Restaurant wine glasses should be no bigger than 250ml, according to Public Health England, in order to prevent instances of binge drinking in the UK.
As reported by The Telegraph, researchers at the University of Cambridge found people drink less when they are given wine in a smaller glass.
When glass size was increased from 300ml to 370ml, wine sales at restaurants increased by 7.3%, while reducing the glass size to 250ml led to a drop of 9.6%. The researchers concluded that drinkers “may not be able to tell the difference” between a 250ml, a 300ml glass and a 370ml glass.
“This study suggests a new alcohol policy approach by looking at how the size of wine glasses may influence how much we drink.
“It shows how our drinking environment can impact on the way we drink and help us to understand how to develop a drinking environment that helps us to drink less,” said Clive Henn, senior alcohol advisor for Public Health England.
Health experts blame large glassware in restaurants for a rise in binge drinking. Public Health England believes the findings could be used to change the laws around licencing legislation, which could force restaurants in the UK to use smaller glasses.
“Given our findings, regulating wine glass size is one option that might be considered for inclusion in local licensing regulations for reducing drinking outside the home,” author of the study, professor Dame Theresa Marteau, said.
Restaurateurs and sommeliers have hit out at the study, highlighting that a larger glass is often needed to fully appreciate the aromas of fine wines.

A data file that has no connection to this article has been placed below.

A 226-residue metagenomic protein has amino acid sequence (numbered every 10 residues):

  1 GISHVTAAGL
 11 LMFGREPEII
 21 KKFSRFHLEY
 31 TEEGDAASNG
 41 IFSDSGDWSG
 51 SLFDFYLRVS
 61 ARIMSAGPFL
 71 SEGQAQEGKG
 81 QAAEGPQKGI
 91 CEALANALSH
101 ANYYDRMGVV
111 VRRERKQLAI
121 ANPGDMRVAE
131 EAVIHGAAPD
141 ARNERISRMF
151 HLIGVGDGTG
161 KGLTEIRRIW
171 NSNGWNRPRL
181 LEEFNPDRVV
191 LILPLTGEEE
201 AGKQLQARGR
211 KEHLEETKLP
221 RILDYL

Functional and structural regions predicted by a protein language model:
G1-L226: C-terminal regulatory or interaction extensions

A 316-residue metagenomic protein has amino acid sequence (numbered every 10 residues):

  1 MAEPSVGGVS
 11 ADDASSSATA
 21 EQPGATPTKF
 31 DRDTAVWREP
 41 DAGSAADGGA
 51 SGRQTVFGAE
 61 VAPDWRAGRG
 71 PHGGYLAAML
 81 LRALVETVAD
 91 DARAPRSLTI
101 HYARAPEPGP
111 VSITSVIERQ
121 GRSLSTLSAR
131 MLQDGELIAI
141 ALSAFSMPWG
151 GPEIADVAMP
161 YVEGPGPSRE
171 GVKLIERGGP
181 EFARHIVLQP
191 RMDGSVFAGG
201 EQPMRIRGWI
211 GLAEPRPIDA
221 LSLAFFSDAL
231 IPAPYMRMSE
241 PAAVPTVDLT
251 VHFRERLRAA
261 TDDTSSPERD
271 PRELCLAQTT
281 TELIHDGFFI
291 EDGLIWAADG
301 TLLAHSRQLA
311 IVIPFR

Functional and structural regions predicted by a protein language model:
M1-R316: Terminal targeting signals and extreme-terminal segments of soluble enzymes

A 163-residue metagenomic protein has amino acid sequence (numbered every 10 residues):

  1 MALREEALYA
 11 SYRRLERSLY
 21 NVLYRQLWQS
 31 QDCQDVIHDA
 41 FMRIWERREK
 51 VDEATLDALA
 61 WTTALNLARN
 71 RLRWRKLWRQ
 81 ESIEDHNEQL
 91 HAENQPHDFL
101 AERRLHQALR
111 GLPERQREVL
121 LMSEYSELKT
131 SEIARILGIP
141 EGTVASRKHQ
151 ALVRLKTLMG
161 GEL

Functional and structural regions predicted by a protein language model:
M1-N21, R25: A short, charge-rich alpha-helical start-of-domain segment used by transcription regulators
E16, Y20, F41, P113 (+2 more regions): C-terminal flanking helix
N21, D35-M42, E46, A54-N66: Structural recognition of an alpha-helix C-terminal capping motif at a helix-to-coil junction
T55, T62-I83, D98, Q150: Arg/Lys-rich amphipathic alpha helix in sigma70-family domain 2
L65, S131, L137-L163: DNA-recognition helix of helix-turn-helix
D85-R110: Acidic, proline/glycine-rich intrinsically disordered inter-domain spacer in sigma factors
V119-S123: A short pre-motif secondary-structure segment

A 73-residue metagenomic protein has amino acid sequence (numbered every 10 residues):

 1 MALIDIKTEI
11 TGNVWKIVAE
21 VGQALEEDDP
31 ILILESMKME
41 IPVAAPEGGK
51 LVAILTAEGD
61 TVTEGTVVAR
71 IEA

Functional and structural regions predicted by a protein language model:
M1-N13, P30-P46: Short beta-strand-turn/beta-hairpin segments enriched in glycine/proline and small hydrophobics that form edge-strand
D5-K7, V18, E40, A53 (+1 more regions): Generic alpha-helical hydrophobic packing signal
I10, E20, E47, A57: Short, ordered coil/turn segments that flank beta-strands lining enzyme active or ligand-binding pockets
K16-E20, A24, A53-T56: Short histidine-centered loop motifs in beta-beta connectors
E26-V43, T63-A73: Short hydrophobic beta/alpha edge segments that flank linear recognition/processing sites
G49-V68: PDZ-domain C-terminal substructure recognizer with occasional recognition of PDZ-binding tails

David Moore, owner of Michelin-starred restaurants Pied a Terre and L’Autre Pied, called the findings of the study “ridiculous nanny state bullshit”.
“It’s down to how much wine is in the glass rather than the size of the glass. In a restaurant where you have a sommelier, you’re never going to have more than 75ml of wine in a glass at any time.
“Some wines need a bigger glass – if you have a structured wine that is young, it needs more surface area to breathe and develop,” he told The Telegraph.
Dan Keeling, co-founder of Noble Rot in Bloomsbury, added: “I’m not against moderate servings, but aromas account for most of what’s tasted. Great wines need space in a glass to be exposed to oxygen to make them more expressive.”
Policy experts have slammed the proposal for smaller wine glasses in restaurants as “daft” and of little consequence to improving public health.
“The idea that wine consumed in restaurants has any significant impact on the number of alcohol-related deaths is just daft,” Christopher Snowdon, head of lifestyle economics at the Institute of Economic Affairs, told The Telegraph.
“The people who are most likely to suffer from alcohol-related diseases do not have the money to drink wine in restaurants.
“It’s a sign of how out of touch public health campaigners have become that they think the size of wine glasses is a pressing issue that requires government action,” he added. The study was based on the findings from five UK restaurants.